While we can argue as much as we like about the rights and wrongs of this particular incident, the question of taking a perceived sporting advantage at the cost of significantly inconveniencing fans bears further thought. Ultimately the issue at stake here is what's more important for a football club; to pick up as many points as possible, or to maintain a good relationship with its supporters and the community in which it sits.

There's not a right answer here. By purchasing tickets, rather than expecting entrance to be provided for free, we accept that maintaining a competitive football club at this level comes at cost, that without requiring money in exchange for access the club couldn't exist. Volunteer players and Sport England funding won't, we realise, allow City to challenge for the playoffs next season.

But does this mean that the club is entitled to go to the other extreme, to charge whatever the market will bear for football tickets, to accept money to change its name, its colours, to close down the Community Trust and to kick off games late at night in order to hit peak time in Hong Kong? Is that OK? And at what extreme does it stop becoming OK, for you?

We've seen clubs that begin to push in that direction, such as our friends Cardiff City from over the bridge, get a certain level of success. Cardiff shrugged off the loss of a section of their fanbase on the basis that promotion to the Premier League would see those seats filled by new fans, there to see Rooney, Suarez and co, as much as to see the Bluebirds. The Redbirds. Whoever. Vincent Tan will think he's been successful, that he got his decision right – whatever he may now be thinking about his later decision to remove Malky Mackay – and there's no covenant a football club owner has to swear that stipulates the traditions by which they must be bound.

But this logic only works if you see the club and the fans as two distinct actors, rather than two parts of a weird gestalt entity. The less a person knows about football culture, the less I suspect they will appreciate this symbiotic bond – the thing that causes us to talk about how “we” did at Walsall today, even if “we” didn't play, didn't go, or even weren't in the country at final whistle. In order for football to be anything more than a combination corporate muscle/feats of skill demonstration – in order for it to avoid becoming Formula One, essentially – that emotional connection is vital (and the smart ones know that and exploit it to sell Sky Sports subscriptions, third kits and mousemats). It's not just a sense of affection, it's a sense of belonging.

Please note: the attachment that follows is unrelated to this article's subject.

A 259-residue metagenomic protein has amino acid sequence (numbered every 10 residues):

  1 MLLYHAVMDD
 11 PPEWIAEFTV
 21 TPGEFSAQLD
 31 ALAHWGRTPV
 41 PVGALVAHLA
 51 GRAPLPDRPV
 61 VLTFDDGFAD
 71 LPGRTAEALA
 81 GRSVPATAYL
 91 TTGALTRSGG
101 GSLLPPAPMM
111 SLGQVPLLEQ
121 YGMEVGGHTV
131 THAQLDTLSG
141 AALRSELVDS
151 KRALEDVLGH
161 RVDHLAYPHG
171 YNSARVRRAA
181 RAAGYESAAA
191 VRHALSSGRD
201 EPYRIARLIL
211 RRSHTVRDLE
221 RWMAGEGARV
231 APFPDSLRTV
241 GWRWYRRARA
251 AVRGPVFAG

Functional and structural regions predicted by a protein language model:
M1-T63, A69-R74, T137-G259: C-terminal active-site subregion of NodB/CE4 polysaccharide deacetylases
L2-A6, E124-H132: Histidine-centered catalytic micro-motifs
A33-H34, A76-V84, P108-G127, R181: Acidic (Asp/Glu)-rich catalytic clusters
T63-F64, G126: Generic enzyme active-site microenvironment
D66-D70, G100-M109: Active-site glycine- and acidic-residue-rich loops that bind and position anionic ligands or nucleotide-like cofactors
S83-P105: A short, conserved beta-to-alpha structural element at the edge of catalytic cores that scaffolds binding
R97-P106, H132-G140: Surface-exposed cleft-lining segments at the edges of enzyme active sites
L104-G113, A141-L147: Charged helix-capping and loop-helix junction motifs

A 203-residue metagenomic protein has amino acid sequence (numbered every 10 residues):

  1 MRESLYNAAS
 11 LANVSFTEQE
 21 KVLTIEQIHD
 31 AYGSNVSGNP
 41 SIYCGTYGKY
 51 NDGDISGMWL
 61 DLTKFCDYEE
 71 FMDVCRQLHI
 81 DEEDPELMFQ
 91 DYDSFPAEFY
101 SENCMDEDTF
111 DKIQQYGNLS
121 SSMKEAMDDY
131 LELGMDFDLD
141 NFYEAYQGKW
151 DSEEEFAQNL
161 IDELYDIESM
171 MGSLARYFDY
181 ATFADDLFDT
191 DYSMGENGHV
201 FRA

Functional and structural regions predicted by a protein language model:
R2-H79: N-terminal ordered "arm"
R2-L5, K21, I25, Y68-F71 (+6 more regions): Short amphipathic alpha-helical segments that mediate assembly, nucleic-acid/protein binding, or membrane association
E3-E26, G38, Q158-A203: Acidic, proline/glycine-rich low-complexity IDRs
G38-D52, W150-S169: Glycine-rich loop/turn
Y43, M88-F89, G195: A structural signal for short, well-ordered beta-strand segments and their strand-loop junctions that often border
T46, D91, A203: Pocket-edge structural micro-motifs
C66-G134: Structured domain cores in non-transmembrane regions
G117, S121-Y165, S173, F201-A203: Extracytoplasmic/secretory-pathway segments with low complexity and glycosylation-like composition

Robert Peel, the man who codified what we understand as the modern police force, famously said that “the police are the public and the public are the police”. The truer we feel that is, the more we trust the police and, in theory, the better they should do their job. Every racial incident and dead newspaper vendor tests this, but policing by consent – essentially, we allow them to lock us up because we think that the consequences of not doing so would be worse – requires this bond to be seen to exist. Football support is the same really. The fans are the club, and the club are the fans. If they lose our trust they begin to seem like a separate entity, and no longer deserve our support. It's why the club's off-pitch actions matter, and why having a club that isn't just a three-points generating machine (fat chance, but still...) is important. We need, as far as possible, for the club to do right by the fans.

The Notts County mistake alone won't, of course, threaten that tension in the long term. Of course it won't – it's an isolated, stupid decision which I still trust we won't see repeated. But football clubs need to be careful, and need to consider the less quantifiable consequences of any decision they make that effects the fanbase.

For what shall it profit a club if it shall gain the whole world and lose its own soul? Or, put another way, if City get three points and nobody's there to see it, did it happen?


Or, if it's only seen on pay-per-view TV and by day-trippers from afar, when do we have to say that it simply isn't City any more?

Tuesday, 4 March 2014

Long way south

1 March 2014 - Bristol City 2 Gillingham 1

Farthest South is one of my favourite pages on Wikipedia. A lot of the Wiki-holes I fall down have started there, terminated there, or led me there apparently by chance. I tend to find polar exploration endlessly fascinating. The true stories of men (pretty much exclusively men, I'm afraid) from our past battling against an environment as far removed from their experience as the surface of the Moon is from ours today is the closest real-life equivalent I've found to the beloved science-fiction tales of my youth; and the way in which one can see every facet of a person cast against that bleak white ice makes for some of the most enthralling historical character studies you'll find.